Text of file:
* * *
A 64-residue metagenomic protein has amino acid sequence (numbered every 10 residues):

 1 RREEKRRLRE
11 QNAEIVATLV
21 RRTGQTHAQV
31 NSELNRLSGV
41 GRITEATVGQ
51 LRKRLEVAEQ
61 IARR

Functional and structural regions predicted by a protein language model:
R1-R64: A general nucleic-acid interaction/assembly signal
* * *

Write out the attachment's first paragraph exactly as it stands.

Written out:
A 64-residue metagenomic protein has amino acid sequence (numbered every 10 residues):